Monday’s falls were the largest in Stockholm since the terror attacks of September 11th 2001. On Tuesday, however, the market rallied. The recovery was led by commodities, which had been hit hardest by Monday’s falls.
However, the market was still lower than two weeks ago, and analysts were saying that share prices could fall further.
“It is impossible to say,” said Martin Guri, chief analyst at bank SEB.
“Changes in values from day to day are always most turbulent, so to speak, it is random,” he said.
“But this is a recovery after the severe downturn and many analysts and advisers are coming out with strong recommendations to buy today.”
He added that the fundamentals of the stock market remained unchanged.
“The world actually looks like it did two weeks ago. If you’ve got money in your account it is a good time to buy.”
The falling stock market could be good news for homeowners. Experts say that the falls of recent days are likely to lead to lower mortgage interest rates.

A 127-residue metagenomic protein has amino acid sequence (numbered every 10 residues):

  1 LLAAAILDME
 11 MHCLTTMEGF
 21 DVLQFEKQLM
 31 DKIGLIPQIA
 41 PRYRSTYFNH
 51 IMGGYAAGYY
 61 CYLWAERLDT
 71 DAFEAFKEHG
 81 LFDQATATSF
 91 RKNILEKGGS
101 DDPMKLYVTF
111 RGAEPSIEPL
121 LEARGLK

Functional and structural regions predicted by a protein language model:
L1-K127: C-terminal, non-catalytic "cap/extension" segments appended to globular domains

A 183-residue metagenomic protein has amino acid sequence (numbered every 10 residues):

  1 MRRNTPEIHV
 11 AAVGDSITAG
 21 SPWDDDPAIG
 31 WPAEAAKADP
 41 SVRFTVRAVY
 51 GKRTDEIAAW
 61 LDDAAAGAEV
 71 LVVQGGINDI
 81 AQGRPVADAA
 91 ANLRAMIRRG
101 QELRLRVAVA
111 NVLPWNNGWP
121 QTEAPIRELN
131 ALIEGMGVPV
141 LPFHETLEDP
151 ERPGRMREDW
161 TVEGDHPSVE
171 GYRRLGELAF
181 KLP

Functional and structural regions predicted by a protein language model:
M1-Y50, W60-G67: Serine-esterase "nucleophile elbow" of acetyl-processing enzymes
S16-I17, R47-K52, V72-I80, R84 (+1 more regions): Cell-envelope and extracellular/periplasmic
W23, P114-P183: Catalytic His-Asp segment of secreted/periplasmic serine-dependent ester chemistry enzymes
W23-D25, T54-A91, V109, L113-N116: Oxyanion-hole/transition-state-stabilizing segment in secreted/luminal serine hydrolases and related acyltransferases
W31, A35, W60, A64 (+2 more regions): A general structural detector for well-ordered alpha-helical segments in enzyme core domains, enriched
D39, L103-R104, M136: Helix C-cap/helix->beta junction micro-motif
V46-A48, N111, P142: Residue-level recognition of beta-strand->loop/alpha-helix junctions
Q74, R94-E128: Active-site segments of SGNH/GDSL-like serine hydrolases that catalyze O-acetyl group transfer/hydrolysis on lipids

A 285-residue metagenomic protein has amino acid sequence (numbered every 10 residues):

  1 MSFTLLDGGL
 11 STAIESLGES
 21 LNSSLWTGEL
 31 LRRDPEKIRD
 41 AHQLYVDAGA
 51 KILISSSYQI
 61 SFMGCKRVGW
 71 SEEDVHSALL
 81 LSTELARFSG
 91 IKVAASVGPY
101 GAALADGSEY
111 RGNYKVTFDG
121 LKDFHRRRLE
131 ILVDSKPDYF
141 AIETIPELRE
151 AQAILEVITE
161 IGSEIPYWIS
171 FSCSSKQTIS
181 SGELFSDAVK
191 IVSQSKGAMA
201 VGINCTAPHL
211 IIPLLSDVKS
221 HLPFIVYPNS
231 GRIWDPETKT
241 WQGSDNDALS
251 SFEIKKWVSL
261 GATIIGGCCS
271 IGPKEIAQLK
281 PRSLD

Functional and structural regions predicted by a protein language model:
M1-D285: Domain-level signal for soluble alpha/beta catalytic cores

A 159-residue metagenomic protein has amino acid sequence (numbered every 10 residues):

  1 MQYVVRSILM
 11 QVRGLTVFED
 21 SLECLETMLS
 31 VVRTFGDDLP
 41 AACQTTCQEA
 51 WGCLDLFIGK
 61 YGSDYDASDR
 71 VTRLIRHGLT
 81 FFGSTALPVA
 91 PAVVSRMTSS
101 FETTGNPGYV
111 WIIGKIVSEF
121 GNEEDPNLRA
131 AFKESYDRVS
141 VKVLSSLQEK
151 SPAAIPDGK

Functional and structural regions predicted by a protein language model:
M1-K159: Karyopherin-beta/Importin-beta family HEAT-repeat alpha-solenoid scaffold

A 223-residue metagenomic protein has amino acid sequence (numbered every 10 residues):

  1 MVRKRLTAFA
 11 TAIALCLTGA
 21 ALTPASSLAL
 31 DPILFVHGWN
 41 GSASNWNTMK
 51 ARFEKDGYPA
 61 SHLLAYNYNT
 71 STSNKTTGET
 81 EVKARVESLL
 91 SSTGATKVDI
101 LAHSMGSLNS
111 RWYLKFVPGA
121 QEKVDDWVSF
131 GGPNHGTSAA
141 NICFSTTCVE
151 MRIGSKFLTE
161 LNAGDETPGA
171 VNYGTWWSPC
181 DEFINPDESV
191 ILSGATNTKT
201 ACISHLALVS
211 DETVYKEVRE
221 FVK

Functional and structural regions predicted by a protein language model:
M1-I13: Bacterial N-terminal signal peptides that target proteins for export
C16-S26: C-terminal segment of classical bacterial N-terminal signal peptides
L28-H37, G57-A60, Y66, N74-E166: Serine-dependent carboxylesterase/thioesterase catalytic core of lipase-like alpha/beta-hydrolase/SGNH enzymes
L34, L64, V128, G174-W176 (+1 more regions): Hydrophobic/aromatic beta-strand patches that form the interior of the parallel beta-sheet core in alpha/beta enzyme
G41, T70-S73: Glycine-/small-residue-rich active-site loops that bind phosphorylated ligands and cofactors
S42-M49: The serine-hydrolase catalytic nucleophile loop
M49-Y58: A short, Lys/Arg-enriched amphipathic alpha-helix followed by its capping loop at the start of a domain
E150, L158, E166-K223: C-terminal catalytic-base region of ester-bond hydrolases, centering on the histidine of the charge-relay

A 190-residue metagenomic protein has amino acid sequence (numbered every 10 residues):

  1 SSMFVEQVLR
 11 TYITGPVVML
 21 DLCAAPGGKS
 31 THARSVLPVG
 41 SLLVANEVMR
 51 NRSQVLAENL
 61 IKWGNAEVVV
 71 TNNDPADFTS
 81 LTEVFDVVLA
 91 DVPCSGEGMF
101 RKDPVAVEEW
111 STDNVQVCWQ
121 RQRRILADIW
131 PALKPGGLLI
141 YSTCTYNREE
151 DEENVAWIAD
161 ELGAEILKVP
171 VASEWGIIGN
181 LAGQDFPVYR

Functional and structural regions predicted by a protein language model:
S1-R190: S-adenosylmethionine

Long-term market interest rates have fallen substantially since share prices started falling two weeks ago. For example, rates on ten year Swedish government bonds have fallen from 3.97 percent on 11th May to 3.8 percent on Moday. The reason is that many investors have sold shares and moved their money to bonds.
“When people leave the stock market they get cash, and they have to do something with the money,” said Barbro Wickman-Parak of state-owned lender SBAB.
When long-term market rates fall the mortgage companies long-term borrowing becomes cheaper. This in turn gives the companies room to reduce their fixed interest rates.
“They have fallen as the stock market has fallen, so it is very possible that mortgage rates will fall. But I don’t know when,” said Wickman-Parak.
Fear of increased inflation in the US, and therefore the prospect of higher interest rates in the world’s largest economy, led to the heavy falls in share prices.
Ironically the fall, if it continues, could lead to the Swedish Riksbank being unable to raise Swedish rates as quickly as the market had expected. This could lead to variable mortgage rates also being affected.
“This could mean a risk that we don’t get the strong growth that we’ve been expecting, and this would mean that central banks have to adapt their policies to the new information,” said Wickman-Parak.
She said that she still expected an interest rate rise when the Riksbank holds its monetary policy meeting in June.
“But if the falls continue during the summer, maybe then the Riksbank will think again about how fast to raise rates.
Commodities, the big losers on Monday, were leading the recovery after the market opened on Tuesday.